Despite exceptions, new Congress is the most pro-choice ever

February 28, 2007|By THOMAS F. SCHALLER

There she was: Nancy Pelosi, the San Francisco Democratic congresswoman by way of a Baltimore political family, holding the gavel as the nation's first female speaker of the House of Representatives.

Everyone remarked on that historic first. Some even noticed that Ms. Pelosi's plum dress was a nod to the preferred color of the suffragist movement that fought for a half-century before finally securing women the right to vote.

But almost nobody reported this fact: Ms. Pelosi's House majority, combined with her counterpart Harry Reid's Senate coalition, together form the most pro-choice Congress in the history of the Republic.

Republicans controlled the House between 1994 and 2006, and the Senate for most of that same 12-year period. Before 1994, Democratic majorities were less pro-choice than today, because the Democrats' conservative Southern delegation was a larger component of the party's majority coalition.

So when the 2006 elections brought a net of 23 new pro-choice representatives and three senators, the Democratic majority of the 110th Congress eclipsed the 109 congresses before that in its overall support for reproductive freedom.

These new, pro-choice Democratic freshmen are no monolith. In the House, they range from Harry E. Mitchell in central Arizona to Kirsten Gillibrand of upstate New York.

Mr. Mitchell, 56, is a former state senator and party chair who knocked Republican J.D. Hayworth from the suburban Phoenix district Mr. Hayworth first won as a member of Newt Gingrich's famed "Republican revolution" class of 1994. Ms. Gillibrand, a 40-year-old former Clinton administration attorney, unseated four-term Republican John E. Sweeney. Both Mr. Hayworth and Mr. Sweeney boasted solidly pro-life voting records.

Three new Democratic senators - Claire McCaskill of Missouri, Jon Tester of Montana and Sherrod Brown of Ohio - defeated pro-life Republican incumbents in states that President Bush carried in 2000 and 2004. A fourth, Minnesota's Amy Klobuchar, replaced a fellow Democrat with a mixed record on choice.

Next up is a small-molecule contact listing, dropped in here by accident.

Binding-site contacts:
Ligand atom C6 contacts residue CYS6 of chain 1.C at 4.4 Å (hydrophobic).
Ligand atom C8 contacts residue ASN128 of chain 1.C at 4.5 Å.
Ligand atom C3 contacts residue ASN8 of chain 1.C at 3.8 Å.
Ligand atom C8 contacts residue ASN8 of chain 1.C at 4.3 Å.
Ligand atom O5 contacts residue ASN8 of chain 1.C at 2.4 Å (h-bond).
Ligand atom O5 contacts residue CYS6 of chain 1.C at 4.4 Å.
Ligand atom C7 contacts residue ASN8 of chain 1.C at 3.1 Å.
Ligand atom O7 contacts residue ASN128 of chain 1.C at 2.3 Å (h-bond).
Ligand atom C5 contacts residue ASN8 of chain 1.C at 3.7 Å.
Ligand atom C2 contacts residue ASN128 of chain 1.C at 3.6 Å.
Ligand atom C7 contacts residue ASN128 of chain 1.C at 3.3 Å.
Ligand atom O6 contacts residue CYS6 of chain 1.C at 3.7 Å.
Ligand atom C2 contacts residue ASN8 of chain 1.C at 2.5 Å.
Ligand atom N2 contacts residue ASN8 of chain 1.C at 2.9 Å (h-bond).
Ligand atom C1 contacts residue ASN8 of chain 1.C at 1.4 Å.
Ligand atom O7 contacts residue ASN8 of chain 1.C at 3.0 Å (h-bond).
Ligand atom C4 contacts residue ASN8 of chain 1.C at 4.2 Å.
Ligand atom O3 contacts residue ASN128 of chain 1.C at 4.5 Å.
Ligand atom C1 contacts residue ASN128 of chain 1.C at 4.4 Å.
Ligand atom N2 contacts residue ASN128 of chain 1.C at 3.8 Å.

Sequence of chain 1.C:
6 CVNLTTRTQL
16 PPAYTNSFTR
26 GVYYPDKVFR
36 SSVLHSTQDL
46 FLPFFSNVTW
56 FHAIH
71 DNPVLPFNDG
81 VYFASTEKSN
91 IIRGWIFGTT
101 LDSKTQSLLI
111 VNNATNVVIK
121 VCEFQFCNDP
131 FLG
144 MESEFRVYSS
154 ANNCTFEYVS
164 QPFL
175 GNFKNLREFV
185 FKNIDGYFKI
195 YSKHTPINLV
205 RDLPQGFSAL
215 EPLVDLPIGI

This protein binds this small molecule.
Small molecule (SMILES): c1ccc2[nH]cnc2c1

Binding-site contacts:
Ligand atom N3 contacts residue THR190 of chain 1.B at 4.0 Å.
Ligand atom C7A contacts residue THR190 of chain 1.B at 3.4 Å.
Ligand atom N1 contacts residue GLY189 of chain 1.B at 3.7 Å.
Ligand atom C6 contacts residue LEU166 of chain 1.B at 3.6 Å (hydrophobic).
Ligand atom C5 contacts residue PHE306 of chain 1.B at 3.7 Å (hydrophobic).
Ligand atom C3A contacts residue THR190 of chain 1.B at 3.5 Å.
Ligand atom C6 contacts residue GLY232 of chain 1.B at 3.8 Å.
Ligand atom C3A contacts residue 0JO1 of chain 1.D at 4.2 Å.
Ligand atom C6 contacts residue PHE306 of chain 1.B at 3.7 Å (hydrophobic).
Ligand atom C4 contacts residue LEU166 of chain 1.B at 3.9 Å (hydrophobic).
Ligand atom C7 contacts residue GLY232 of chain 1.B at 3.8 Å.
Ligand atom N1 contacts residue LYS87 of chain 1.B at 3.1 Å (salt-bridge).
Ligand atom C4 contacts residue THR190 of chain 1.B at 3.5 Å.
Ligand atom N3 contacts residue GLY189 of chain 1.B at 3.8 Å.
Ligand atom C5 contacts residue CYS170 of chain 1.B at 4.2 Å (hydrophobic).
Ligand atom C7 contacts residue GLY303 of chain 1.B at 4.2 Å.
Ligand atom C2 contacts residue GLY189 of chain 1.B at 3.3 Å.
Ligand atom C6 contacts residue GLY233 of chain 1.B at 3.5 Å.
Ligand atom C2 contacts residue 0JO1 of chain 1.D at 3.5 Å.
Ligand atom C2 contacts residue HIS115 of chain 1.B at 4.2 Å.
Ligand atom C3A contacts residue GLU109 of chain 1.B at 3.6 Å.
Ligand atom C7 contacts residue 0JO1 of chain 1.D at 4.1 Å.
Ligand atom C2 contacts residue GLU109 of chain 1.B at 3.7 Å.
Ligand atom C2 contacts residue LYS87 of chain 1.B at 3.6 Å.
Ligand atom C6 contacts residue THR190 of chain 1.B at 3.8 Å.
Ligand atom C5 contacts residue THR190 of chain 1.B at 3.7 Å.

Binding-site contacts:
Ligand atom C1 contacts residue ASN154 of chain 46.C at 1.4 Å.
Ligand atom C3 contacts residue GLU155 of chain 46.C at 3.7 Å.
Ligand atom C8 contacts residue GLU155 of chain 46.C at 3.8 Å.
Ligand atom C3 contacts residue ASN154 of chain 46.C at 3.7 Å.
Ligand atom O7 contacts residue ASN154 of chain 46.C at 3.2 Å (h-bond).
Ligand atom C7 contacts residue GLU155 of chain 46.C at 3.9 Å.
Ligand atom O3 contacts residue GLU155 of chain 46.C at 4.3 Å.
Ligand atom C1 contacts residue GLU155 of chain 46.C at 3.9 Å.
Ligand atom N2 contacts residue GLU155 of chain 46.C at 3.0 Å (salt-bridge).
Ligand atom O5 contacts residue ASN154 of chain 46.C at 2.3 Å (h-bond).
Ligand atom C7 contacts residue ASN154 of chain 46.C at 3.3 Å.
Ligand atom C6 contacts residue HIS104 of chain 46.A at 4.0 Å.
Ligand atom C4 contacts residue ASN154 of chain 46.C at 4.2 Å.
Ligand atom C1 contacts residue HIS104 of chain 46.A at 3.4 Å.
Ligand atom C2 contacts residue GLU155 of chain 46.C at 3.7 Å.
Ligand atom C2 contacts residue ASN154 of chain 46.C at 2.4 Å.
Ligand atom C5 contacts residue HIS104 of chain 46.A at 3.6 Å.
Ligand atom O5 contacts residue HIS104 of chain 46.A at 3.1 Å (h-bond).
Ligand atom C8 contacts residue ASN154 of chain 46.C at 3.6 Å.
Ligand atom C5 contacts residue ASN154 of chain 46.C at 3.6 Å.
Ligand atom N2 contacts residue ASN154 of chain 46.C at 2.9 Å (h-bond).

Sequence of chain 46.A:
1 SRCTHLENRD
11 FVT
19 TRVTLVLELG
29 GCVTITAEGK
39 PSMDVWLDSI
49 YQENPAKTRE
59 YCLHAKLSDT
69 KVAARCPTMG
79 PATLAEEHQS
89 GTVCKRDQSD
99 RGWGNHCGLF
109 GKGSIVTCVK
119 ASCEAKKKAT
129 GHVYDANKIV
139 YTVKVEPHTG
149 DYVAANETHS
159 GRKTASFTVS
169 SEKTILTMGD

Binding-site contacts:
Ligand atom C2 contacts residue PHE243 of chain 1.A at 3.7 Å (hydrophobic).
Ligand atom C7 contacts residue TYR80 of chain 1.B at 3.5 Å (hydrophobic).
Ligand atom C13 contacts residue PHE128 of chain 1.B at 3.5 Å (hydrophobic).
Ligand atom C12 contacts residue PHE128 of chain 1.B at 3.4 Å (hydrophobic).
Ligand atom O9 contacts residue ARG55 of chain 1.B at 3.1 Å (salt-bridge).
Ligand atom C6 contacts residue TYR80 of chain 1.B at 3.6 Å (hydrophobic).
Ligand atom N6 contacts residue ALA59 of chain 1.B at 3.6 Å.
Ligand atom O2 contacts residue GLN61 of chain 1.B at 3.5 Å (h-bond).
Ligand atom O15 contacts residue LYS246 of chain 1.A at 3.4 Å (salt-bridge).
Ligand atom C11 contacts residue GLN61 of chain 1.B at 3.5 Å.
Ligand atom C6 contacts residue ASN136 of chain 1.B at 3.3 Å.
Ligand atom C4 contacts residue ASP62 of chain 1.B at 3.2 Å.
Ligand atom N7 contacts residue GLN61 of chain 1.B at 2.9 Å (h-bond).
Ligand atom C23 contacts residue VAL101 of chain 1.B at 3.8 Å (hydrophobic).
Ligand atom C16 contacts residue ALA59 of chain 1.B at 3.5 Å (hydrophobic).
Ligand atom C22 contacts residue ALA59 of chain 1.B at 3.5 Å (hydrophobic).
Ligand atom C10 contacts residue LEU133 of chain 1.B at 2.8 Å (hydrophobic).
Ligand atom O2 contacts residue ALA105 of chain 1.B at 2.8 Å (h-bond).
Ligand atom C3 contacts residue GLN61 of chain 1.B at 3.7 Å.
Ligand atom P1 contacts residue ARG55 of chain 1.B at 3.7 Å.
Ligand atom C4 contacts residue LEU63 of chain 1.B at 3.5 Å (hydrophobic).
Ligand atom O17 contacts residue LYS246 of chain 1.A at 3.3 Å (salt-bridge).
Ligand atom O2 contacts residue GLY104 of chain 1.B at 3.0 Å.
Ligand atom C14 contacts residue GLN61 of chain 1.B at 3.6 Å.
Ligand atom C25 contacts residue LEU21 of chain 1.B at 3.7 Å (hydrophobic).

According to a post-election memo issued by NARAL Pro-Choice America President Nancy Keenan, thousands of activists were mobilized in all four states, including more than 3,000 voters in Montana, where Mr. Tester won by just 2,847 votes.

Elsewhere, pro-choice forces won 2006 ballot victories in California, Oregon and South Dakota. No incumbent Democratic governors lost, but Michigan's Jennifer M. Granholm, who some thought might be in jeopardy, won a second term on the strength of a hard-hitting, late-campaign ad touting her support for a woman's right to choose.

If all of this comes as a bit of surprise, that's understandable. As the 2006 midterm results poured in, national pundits picked selectively through the results in order to focus on pro-life Democrats who won, like Pennsylvania Sen. Bob Casey or North Carolina Rep. Heath Shuler.

Because they replaced pro-life Republicans, victories like Mr. Casey's and Mr. Shuler's mattered to the partisan control of Congress but not the chamber-wide level of support for reproductive choice in the House or Senate. "Conservatives tend to highlight the conservatism in the new class as a sign that Democrats are essentially ceding ground to the right on issues like gun control and abortion," reported The New York Times.

Very selective "highlighting," indeed, was the only possible way to depict results that led to the replacement of a pro-life, Republican majority with the most pro-choice Democratic majority in Congress as if Democrats were caving in their support for reproductive freedom.

Turning to the 2008 presidential race, EMILY's List, an organization whose sole mission is to elect pro-choice, Democratic women, did not hesitate to jump on board a candidacy that is tailor-made to that mission: Hillary Clinton's. The group's considerable resources will provide Mrs. Clinton's campaign millions of foot soldiers and small donors.

"Women are really moving up at all levels, which really sets the stage for the big enchilada, and we're doing all we can to help Hillary Clinton become the first woman president," Ellen R. Malcolm, president of EMILY's List, said shortly after the Clinton endorsement was announced. "We have a full plate for 2008."

Should Mrs. Clinton - or, for that matter, any other Democratic contender - capture the White House next year and Ms. Pelosi and Mr. Reid hold their respective majorities on Capitol Hill, the most pro-choice Congress in American history would become the most pro-choice government in American history.

If Mrs. Clinton wins, maybe she'll wear plum, too.

Thomas F. Schaller is an associate professor of political science at the University of Maryland, Baltimore County, and author of "Whistling Past Dixie." His e-mail is schaller67@hotmail.com. His column appears Wednesdays in The Sun.

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